All eyes on Copenhagen as Fashion Week goes international – The Post

All eyes on Copenhagen as Fashion Week goes international

Can Copenhagen Fashion Week look outside of Denmark and grab the attention of the international fashion press?

February 1st, 2013 10:09 pm| by admin
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As the largest and most influential fashion trade fair in Scandinavia, biannual Copenhagen Fashion Week is about more than just Danish fashion. With some 2,400 brands from a wide range of countries represented at the fair, buyers, journalists and other industry professionals are in attendance to see what the land that brought us big names like Stine Goya, Henrik Vibskov and Bruuns Bazaar will unveil next.

To illustrate its international outlook, the trade week’s paper, the CIFF Gazette – published exclusively during fashion week – features regular editorials by Jessica Michault, an influential US luxury style expert now based in Paris, where she has pioneered the live online streaming of fashion runways as editor-in-chief of NowFashion.com.  

Little Scandinavia, a Norwegian mother and fashionista blogger living in London, notes the locations of the shows as part of Copenhagen Fashion Week’s unique attraction: “Not only is Copenhagen attractive as a fashion and design capital, but a few of the shows are also located in stunning nostalgic surroundings, like VISION in the old train garage.”

While Scandinavian womenswear is characterised by muted tones, swathes of wrapped material and an innate talent to mix traditional knitwear with avant-garde, minimalist design, one of the highlights for many is CPH Kids, the leading fashion fair for children’s clothes and accessories in northern Europe. 

Denmark has long held a reputation for bringing fashion and branding to children with clothes that are as high-quality as they are unique and playful; or as the fair’s founder, Lone Holm puts it, “[we are] ambassadors for a good, healthy, sustainable and creative childhood.”

The MUUSE x VOGUE Talents Young Vision Award is another important internationally orientated platform, underscoring that Copenhagen Fashion Week is as much about promoting emerging talent as it is a get-together for the already successful Danish designers. Copenhagen-based Muuse invests in 100 emerging designers – looking outside the country as well as here at home – in collaboration with Vogue Talents.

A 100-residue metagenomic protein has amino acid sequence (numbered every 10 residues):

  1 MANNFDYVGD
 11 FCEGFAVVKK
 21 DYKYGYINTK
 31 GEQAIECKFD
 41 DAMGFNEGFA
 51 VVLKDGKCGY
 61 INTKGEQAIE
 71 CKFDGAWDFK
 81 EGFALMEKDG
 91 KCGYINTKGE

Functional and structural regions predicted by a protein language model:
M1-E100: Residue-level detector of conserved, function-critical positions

Urban blogger Carrie Powers writes from across the Atlantic, “what Denmark’s stunning capital lacks in big-name brands, it more than makes up for in sheer originality … despite their fame, fortune and corporate ferocity, the couture giants we all know and lust after pale in comparison to the strikingly unique designers who will be showcasing their work in Copenhagen.” She lists Greenland’s designer Bibi Chemnitz, Norwegian/Danish designer Beate Godager and Denmark’s Anne Sofie Madsen as some names to watch out for.

Madsen, who trained under John Galliano for Dior in Paris before working as junior designer for Alexandre McQueen – not bad considering she only graduated from the Royal Danish Academy in 2009 – has been described as “one to watch” by Vogue Magazine, which described her style as “absolutely futuristic”, though obtained through handcrafted methods and haute couture techniques. Past collections have seen mechanical ballerinas, graceful samurais and even Sedna, the half-skeletal goddess of the Inuit underworld. 

Niall Billings of the UK’s fashionising.com bemoans the fact that Copenhagen Fashion Week is so often overlooked internationally as “it features some of the most wearable couture pieces that exist in the industry, making it easier for you to bring designer style into your everyday wardrobe”. He listed Barbara i Gongini and Johanna Pihl among the highlights of the summer 2012 show.

Gongini’s designs are avant-garde and disturbing, beautiful and fantastic. It’s not what you would expect from a designer who uses primarily organically sourced fabric, fair trade conditions and for whom on-going environmental concerns are crucial to her vision. But perhaps that is the draw of Copenhagen design, where the experimental can also be healthy, green and sustainable. 

Or, as Lucy Williams of innovative fashion consultants Blink London describes Copenhagen’s street style: “Glowing, scrubbed cheeks rather than knee deep in make up – and doesn’t everyone just look so damned healthy!”

This article was included as part of our Copenhagen "Fashion" Post style section in our Feb 1, 2013 issue